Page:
Okay, so that’s the historical MacBeth.
A bit of a plod with all those Malcolm’s, Findlay’s, Duncan’s and so on, and probably an unbearably dry story for those without a scrap of interest in hoary old kings and dusty characters consigned to the scrapheap of history.
All the same, I think Shakespeare did Scotland an enormous favor by adapting the story of an 11th century King of Scots that might otherwise have been lost to us. Don’t forget, many accounts of Scottish history were destroyed in the course of successive invasions, none the least that of Edward I in 1296.
One of the great aspects of the play is the way Shakespeare manipulates audience response to Macbeth throughout the performance. Your sympathies are entirely with Macbeth at first, even after the murder of Duncan, but then all empathy for him disappears at the brutal slaughter of Macduff’s family. After that you see Macbeth for the brutal, power-hungry tyrant that he has become. When he eventually accepts his condition and puts on his soldier’s uniform and becomes something of his old self your sympathies return. In the first part of the play Shakespeare takes you deep into Macbeth’s mind and you travel down his path, identifying with his ambition and desire, hardly unaware of the horror you are entering into. And after Duncan’s murder, you are still deep in there, experiencing Macbeth’s fear and guilt for yourself.
But it's much more than just a dark story – taken in context with the times in which it was written, it’s a glimpse into the mind of a Monarch and the country he ruled – and I’m not talking about MacBeth here. Shakespeare took many liberties with history in order to make the play more interesting to the king he wrote it for, James I, and this is another aspect of the play that I personally find utterly fascinating.
By the way, I’m not getting into the controversy regarding whether it was actually Phillip Marlowe, or any one of a number of other prime suspects, who wrote all these plays. That’s an issue I might explore some other time things are slow and I’m bored out of my mind.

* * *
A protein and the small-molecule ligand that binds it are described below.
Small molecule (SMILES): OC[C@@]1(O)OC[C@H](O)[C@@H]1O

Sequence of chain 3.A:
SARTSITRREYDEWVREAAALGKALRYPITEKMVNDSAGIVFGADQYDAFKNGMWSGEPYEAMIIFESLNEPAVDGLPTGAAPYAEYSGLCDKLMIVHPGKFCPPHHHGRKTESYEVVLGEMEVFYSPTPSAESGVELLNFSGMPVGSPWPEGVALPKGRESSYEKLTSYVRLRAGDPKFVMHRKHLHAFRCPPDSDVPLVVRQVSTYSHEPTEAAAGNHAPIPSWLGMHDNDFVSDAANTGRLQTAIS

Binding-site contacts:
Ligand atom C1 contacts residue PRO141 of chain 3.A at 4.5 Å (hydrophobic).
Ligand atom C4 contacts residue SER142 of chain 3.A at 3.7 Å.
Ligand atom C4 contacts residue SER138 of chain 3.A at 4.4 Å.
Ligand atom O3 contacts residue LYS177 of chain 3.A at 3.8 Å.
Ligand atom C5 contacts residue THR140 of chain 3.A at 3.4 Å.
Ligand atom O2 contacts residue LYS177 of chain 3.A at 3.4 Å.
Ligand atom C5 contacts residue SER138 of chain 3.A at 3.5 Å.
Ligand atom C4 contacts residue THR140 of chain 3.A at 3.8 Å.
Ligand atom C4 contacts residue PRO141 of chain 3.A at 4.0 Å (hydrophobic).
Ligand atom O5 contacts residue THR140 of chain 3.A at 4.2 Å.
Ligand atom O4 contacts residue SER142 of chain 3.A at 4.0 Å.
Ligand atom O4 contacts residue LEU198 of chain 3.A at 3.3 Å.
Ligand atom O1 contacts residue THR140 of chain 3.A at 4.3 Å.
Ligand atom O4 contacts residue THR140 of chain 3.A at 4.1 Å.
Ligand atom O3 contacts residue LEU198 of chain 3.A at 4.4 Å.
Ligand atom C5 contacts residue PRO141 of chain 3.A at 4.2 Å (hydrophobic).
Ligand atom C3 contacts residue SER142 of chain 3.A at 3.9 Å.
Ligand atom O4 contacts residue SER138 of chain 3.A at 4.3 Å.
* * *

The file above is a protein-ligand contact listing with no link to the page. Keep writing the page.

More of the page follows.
For the purpose of this thread, let’s assume the story was indeed adapted by the immortal scribbler from Stratford-upon-Avon.
James Stuart, the sixth king of his name in Scotland and the first in England, ascended the English throne in 1603, becoming the first monarch in the British Isles to rule both England and Scotland. His crowning was met with high hopes from the English; after the somewhat brutal reign of the Tudor monarchs, a Stuart seemed like a chance for new beginnings. They were to be bitterly disappointed. James was quickly discovered to be uncouth, ill-kempt, and more inclined to spend the people’s taxes on his own amusement than on the betterment of the realm. Though he was a generous patron of the arts and an enthusiastic herald of the new age of global exploration, James was viewed throughout his reign with a mixture of amusement and contempt.
At the time of James’s coronation, Shakespeare had been writing plays and poems for about fifteen years, during which time he had had many of his plays performed before Elizabeth I. It was for her that Shakespeare had written his famous English histories. Like all artists who enjoyed Elizabeth’s favor, Shakespeare had learned to create storylines which would please both the royal court and the common people. Such skill was even more necessary under James, who was a hard critic. Macbeth, however, pleased the new king immensely, and James went so far as to write Shakespeare a letter commending his new and impressive play.
The play itself is believed to have been written sometime in 1606, although the first printed version appeared much later in 1623. It’s commonly thought that Shakespeare had worked out a rough draft of the play some time before James’s accession and that the playwright went back and made several revisions in order to make the MacBeth more reflective of the king’s tastes.
TO BE CONTINUED